DETROIT - Consumer Reports magazine is calling on electric carmaker Tesla Motors to change the name of its Autopilot semi-autonomous driving system and to disconnect the automatic steering feature after a fatal crash in Florida.
The magazine says in a statement that calling the system Autopilot promotes a dangerous assumption that Teslas can drive themselves. It also says the automatic steering should be disconnected until it's updated to make sure a driver's hands stay on the steering wheel at all times.
The magazine's calls come after 40-year-old Joshua Brown died in a May crash in Florida with the Autopilot on. The system didn't detect a tractor-trailer that had turned in front of Brown in bright sunshine, and Brown didn't react.
The National Highway Traffic Safety Administration and National Transportation Safety Board are continuing to investigate multiple crashes, including the incident involving Brown, a former San Diego-based sailor.
La Jolla resident Jay Wulkowicz, who got on the waitlist for a Tesla Model 3 a few months ago, said he still wants his car.
"I drive into downtown La Jolla every day, stop and go down La Jolla Parkway," he said. "That's the part I'm looking forward to the most."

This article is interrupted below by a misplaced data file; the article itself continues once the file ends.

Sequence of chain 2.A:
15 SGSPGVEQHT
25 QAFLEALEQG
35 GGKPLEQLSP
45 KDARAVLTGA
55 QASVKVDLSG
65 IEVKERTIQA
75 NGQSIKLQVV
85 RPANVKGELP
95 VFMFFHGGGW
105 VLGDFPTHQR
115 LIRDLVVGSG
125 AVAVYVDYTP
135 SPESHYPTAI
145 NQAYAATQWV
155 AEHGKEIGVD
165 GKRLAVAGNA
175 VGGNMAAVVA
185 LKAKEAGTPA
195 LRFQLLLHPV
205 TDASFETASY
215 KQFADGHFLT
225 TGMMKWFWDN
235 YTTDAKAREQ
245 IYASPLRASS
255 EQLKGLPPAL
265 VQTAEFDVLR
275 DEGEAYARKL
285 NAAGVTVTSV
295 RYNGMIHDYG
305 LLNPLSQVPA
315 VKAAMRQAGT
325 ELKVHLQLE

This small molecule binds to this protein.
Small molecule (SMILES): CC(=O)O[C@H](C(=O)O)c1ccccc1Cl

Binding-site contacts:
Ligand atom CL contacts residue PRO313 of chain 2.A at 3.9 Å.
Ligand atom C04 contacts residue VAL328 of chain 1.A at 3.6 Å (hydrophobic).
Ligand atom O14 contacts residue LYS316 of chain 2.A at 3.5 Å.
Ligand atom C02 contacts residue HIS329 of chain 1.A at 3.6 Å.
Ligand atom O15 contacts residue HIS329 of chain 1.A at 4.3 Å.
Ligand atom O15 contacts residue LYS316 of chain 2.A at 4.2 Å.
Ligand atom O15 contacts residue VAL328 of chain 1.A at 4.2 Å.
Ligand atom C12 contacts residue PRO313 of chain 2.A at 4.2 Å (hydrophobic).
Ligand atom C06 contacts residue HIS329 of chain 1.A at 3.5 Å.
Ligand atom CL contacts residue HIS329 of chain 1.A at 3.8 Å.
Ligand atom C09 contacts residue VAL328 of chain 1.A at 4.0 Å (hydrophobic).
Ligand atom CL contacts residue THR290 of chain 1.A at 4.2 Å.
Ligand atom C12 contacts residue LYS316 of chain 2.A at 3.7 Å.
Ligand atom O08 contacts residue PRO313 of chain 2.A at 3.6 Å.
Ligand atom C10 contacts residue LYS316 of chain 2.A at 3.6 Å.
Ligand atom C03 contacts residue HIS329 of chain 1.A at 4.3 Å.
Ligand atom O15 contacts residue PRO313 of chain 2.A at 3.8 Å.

Consumer Reports believes Tesla is sending mixed messages -- the car can drive itself, but you need to be ready to take over driving at any given moment.
Wulkowicz said the owner's manual makes it very clear that safety is the driver's responsibility.
"Tesla pretty specifically lays out when you should use it and not use it, and whenever you're using it you're supposed to keep your hands on the wheel and still stay vigilant and pay attention," he said.
Tesla maintains the cars have safely driven more than 130 million miles on autopilot.
Consumer Reports believes Autopilot could eventually make the roads safer, but for now, they call the technology "unproven."
Associated Press left messages Thursday seeking comment from Tesla spokespeople in California.